That’s the case for the intersection of Great North Road / Bullock Track, west of Grey Lynn, which has a very long rap sheet: over fifty known crashes (including one fatality) over the last 10 years, among them one of our own close associates, who had a potentially very bad (but ultimately “lucky”) crash with an inattentive driver last year.

[…] Now, at last, Auckland Transport is proposing to provide traffic signals at this intersection to increase safety for all road users, which will also help cyclists.

Public feedback is invited until 17 October 2016.

Bike Auckland reviews the details of the project, and offers a verdict:

What’s good about it…

  • The intersection is signalised, making it less likely for that Bullock Track driver focussed entirely on getting to the other side to suddenly shoot out and ram you as you pass through on your bike, as in the case of our friend who got hit here.
  • A new pedestrian crossing over Great North Road replaces an old pedestrian refuge that obliged you to dash over multiple lanes. Better crossing options are good for a multi-modal city.
  • A longer section of bus lane into town for those taking public transport (which also functions as a small improvement for very confident on-road riders).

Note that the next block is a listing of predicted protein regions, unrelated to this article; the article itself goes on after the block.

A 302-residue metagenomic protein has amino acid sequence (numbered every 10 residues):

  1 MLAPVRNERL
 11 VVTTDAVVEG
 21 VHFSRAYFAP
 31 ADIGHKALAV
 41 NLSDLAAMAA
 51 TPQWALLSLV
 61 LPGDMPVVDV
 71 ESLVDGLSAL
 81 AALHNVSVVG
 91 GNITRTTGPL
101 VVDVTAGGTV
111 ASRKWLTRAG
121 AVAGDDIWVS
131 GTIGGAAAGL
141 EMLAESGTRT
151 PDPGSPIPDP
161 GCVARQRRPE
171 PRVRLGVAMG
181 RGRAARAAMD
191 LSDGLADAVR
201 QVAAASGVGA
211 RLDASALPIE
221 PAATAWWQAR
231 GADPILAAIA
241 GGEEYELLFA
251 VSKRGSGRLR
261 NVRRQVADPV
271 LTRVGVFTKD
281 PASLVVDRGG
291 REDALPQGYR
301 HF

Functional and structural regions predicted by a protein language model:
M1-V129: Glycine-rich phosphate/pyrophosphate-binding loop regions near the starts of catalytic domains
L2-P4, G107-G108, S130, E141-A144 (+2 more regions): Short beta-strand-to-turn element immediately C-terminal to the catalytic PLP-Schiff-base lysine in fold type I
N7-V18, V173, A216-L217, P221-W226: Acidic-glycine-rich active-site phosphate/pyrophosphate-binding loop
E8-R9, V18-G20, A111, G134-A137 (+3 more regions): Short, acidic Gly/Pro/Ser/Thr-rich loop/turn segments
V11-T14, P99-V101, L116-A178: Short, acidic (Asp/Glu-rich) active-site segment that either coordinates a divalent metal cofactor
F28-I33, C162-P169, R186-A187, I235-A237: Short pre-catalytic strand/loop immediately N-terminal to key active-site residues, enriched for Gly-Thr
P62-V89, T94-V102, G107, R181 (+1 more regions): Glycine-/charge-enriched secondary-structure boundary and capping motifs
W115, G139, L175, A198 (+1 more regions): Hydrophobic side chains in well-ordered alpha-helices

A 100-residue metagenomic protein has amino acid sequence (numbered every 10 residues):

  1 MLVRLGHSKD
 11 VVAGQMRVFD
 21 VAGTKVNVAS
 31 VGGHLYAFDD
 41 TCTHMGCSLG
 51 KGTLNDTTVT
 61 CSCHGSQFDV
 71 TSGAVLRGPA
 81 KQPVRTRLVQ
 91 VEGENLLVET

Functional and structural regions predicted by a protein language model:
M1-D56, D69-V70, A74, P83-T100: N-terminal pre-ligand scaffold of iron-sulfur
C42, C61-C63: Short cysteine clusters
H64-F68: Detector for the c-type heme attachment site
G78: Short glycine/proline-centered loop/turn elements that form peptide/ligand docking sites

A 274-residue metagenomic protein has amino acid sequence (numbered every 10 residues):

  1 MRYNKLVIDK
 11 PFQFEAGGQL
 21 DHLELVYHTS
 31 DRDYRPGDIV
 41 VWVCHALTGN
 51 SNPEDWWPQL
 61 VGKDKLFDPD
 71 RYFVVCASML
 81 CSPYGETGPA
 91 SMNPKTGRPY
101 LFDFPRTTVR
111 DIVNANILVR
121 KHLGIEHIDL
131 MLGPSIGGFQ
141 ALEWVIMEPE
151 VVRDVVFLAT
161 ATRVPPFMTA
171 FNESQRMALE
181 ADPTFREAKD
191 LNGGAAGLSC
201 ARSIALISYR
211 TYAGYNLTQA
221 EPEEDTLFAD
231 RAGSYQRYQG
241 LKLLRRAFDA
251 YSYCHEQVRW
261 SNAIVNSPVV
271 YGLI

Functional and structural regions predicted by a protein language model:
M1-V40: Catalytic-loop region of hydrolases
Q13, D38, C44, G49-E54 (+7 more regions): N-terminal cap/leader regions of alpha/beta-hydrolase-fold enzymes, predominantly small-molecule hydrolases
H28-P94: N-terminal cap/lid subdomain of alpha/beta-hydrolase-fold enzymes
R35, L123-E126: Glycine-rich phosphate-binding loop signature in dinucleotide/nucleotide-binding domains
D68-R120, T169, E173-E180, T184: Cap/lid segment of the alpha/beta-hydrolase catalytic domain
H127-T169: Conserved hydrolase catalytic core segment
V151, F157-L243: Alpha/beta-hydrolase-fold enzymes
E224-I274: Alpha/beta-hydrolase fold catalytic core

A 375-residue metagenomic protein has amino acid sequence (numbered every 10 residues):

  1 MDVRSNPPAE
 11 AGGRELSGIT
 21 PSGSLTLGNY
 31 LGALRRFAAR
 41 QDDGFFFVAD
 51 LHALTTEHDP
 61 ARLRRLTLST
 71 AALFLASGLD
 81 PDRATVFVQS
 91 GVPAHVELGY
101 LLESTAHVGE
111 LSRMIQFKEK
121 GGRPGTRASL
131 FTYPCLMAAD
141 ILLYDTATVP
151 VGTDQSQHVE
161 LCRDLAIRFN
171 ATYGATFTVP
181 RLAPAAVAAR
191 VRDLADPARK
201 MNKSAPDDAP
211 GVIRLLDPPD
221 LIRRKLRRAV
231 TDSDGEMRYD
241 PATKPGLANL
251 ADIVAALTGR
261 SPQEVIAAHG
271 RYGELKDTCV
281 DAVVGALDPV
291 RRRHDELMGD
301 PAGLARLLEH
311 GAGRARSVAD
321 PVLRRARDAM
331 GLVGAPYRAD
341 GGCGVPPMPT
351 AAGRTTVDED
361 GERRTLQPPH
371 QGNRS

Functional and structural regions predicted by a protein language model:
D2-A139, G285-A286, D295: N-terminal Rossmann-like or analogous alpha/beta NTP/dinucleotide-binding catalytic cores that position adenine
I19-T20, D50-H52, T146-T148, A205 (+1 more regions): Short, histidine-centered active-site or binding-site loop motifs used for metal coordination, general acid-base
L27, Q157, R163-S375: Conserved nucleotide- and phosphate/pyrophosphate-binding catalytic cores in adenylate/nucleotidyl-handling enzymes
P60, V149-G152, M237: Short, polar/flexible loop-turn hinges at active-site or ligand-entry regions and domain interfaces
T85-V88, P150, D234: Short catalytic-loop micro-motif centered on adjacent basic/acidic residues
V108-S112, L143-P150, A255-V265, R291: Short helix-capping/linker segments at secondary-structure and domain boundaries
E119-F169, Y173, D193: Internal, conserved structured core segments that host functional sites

• New zebra crossings around the motorway interchange to make those drivers pay more attention to pedestrians.

And what’s not so good…

  • No cycle facilities. A brand new traffic signal, just a wee ride away from the growing western cycleway network that is coming for Surrey Crescent and GNR (east of Grey Lynn into town). But no facilities for those riders, no protected lanes. And no connections westward, either – even though AT was going to look into this section after the Pohutukawa 6 were saved, and the design of GNR through the St Lukes Interchange was ‘to be rethought’, including improvements for people on bikes.

  • Those shared paths don’t count. Sorry, but they’re really just signs on a wide footpath (which is crowded with pedestrians when events are on). And the paths don’t lead anywhere, because directly west and east of these sections, it isn’t even legal to ride on the footpath. Sure, some people currently do – for example to get to MOTAT, Western Springs Park, or the Stadium, and the Northwestern Cycleway (and there’s a fair amount of school-age bike traffic to be spotted on the footpath morning and afternoon, an expression of how unfriendly the road space is for anyone other than very confident cyclists). But the fact that some 150m of this informal ‘heavy traffic avoidance route’ will now be legal doesn’t really change much.

  • Riding in the new eastbound bus lane may be better than having to claim a general lane, or riding in a narrower painted cycle lane between two lines of cars. But you’ll still have traffic to the left of you (turning into Bullock Track) and to the right of you (heading eastward on GNR) and of course, buses fore and aft. Rider beware. Would it be a better idea to allow cyclists to continue straight from the left turn lane, instead of making them use the bus lane? (NB this would only work if the footpath wasn’t built out on the northeast corner, so that riders could merge more gradually back into the bus lane once past the Bullock Track).